“I really need some help here,” Coast Guard Commandant Adm. Robert Papp told the Surface Navy Association on Thursday.
Papp beseeched the naval officers, industry representatives and members in the audience to help him “educate” Congress and the Obama administration about the importance of just fulfilling the Coast Guard’s existing programs for large new cutters. The existing fleet faces “mass obsolescence,” he said, and the ubiquitous coming budget crunch would hit the lifesaving service especially hard.
The overall goal is to finish the Coast Guard’s planned class of eight national security cutters and then build 25 new, smaller Offshore Patrol Cutters, which will take the place of the fleet’s 210- and 270-foot medium-endurance cutters. Papp said the Coast Guard wants to issue a request for information about the OPC in the third or fourth quarter of this year and make its first contract award in fiscal 2016.
That’s if he can keep the current strategy in place.
“A lot of people make a lot of noise about how we ought to terminate NSC and get about building OPCs now,” he said. The service’s onetime sales pitch that it could build two OPCs for the cost of one NSC “has come back to haunt us,” he said.
But it’s critical that the Coast Guard stick to its current plan for eight NSCs and 25 OPCs, because its existing fleet of 40 year-old ships is falling to pieces and the importance of their missions – including patrols in the Arctic and the Eastern Pacific – is only growing.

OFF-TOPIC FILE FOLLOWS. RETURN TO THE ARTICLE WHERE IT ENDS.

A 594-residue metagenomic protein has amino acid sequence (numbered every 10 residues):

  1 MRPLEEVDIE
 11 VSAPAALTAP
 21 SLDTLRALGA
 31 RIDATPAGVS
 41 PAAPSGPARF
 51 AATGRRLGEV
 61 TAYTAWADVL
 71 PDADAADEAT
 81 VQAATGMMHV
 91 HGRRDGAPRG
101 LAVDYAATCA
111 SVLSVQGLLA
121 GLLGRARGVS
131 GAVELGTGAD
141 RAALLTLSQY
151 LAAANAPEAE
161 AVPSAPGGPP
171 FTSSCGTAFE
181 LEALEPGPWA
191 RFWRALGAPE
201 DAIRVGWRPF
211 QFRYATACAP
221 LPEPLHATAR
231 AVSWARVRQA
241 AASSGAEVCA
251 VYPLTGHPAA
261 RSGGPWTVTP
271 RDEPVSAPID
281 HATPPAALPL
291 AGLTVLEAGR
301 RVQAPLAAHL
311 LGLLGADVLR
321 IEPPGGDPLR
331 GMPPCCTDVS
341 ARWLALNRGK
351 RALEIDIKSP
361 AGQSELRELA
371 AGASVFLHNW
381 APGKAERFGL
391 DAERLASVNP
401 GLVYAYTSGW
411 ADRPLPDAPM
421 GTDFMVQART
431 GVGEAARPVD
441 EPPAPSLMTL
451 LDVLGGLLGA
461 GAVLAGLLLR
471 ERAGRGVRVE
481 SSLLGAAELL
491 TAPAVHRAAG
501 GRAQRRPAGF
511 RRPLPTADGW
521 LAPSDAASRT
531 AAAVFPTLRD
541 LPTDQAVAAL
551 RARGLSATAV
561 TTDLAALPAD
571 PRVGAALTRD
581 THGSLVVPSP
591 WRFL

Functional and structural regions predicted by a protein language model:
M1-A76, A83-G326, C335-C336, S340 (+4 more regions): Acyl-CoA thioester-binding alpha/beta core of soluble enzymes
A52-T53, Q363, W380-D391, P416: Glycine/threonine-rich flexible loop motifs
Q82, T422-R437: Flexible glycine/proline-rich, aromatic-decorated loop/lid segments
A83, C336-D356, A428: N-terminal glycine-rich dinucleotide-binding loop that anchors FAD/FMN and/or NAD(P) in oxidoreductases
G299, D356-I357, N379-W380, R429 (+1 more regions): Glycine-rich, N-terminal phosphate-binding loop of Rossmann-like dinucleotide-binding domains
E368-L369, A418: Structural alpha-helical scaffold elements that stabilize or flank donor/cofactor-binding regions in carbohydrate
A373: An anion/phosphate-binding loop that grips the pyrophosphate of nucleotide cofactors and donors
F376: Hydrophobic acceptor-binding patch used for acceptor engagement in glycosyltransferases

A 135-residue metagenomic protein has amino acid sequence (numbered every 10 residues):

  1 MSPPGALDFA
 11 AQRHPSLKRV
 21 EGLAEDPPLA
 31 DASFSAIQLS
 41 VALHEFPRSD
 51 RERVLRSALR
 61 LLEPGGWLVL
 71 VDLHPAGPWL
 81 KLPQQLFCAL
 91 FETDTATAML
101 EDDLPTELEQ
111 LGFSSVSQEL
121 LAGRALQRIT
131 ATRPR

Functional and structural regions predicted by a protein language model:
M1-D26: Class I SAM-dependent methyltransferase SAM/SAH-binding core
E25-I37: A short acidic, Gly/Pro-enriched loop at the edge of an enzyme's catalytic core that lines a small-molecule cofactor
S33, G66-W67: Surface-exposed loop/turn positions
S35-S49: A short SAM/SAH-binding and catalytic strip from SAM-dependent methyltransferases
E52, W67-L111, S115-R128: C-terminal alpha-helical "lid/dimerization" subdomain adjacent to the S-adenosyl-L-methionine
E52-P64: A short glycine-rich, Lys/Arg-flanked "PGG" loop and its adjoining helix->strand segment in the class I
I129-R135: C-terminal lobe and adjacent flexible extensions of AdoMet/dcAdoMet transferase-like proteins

Its previous dreams of getting even more ships – 15 NSCs and 30 to 35 OPCs – are dead, Papp said. “We’re not gonna get there.”
And yet he still described a struggle inside the government to lock in the eight-and-25 plan. “There are people who don’t like the answers every time they come back,” he said.
Papp said there’s a precedent for the U.S. adding new Coast Guard cutters in times of budget constriction – the government began the six-ship Treasury-class cutters during the Great Depression, he said, because officials then recognized the long-term need for the Coast Guard’s mission. Those ships served until the 1980s.
Likewise, Papp said he hopes the Navy, SNA and anyone else will help get the word out about his perspective that today’s large cutter program is really about the future.
“I’m looking out ahead, and saying ‘What is the cutter we’re going to need for the next 40 years?’” he said. “Well, we’ve gotta get these eight for now.”